The phrase “Today’s waste, tomorrow’s resources” defines sustainability. At Modern Waste, sustainability is at the core of our processes. When we talk about sustainability, we are focusing on two main things:
- Minimizing impact to the environment
- Maximizing value gleaned from materials.
Ideally, all “waste” materials have little to no impact on the environment while still benefiting society, and they generate enough revenue to pay for their handling even considering the broader waste stream.
There are levels to sustainability. Reuse is #1 since reuse of equipment and devices, as they were manufactured has no negative environmental impact and can add back to the bottom line. 2nd is partial reuse, or reuse of components from devices, which minimizes environmental impact but does not eliminate it. Recycling is the lowest level of sustainability because it requires energy, which uses resources and produces waste gases to separate and refine the raw materials for reuse in manufacturing.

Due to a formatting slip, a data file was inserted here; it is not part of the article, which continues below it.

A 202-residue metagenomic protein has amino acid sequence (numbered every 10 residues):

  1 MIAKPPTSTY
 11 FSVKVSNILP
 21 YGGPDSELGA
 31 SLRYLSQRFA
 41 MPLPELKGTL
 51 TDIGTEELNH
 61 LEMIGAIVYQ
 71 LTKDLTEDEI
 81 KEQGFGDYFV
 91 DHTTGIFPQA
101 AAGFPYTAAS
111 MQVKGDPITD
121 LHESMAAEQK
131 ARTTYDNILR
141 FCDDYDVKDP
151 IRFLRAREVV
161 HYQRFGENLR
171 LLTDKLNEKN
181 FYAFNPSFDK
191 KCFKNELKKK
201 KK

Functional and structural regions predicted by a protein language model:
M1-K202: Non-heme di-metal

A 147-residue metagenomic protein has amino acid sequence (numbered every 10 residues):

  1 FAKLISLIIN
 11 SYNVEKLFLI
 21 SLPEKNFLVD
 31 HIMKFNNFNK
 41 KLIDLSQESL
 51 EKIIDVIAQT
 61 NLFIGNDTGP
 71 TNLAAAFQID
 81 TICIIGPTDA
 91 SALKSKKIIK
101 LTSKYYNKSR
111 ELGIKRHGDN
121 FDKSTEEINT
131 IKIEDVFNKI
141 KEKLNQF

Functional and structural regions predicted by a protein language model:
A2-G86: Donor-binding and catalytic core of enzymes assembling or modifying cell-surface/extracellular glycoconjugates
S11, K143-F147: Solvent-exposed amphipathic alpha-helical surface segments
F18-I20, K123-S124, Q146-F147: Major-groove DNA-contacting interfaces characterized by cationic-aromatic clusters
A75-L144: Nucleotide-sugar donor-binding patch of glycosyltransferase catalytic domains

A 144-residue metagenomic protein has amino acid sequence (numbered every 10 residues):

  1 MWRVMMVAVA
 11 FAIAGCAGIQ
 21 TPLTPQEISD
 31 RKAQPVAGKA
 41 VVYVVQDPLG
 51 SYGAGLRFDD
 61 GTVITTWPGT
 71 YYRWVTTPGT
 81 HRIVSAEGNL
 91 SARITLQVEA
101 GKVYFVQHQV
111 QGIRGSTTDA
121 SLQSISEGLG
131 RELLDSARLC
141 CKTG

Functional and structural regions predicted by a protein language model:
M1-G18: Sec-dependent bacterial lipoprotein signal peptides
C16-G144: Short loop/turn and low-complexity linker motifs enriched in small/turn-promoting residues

Real examples of sustainable processes:
Computers- All computers have a useful lifespan. Much of that is determined by the software it uses. If a computer is operating with current software, it will be tested, data sanitized and returned to the market for reuse. If a computer can’t run the latest software, it can still provide components for other devices, lessening the environmental impact of manufacturing new components.
Alkaline Batteries- Alkaline batteries, like most battery types, are shredded and separated into components using heat or chemical separation. Those components include zinc and manganese concentrate, steel, paper, and plastic. These materials are then used as additives in manufacturing and agriculture.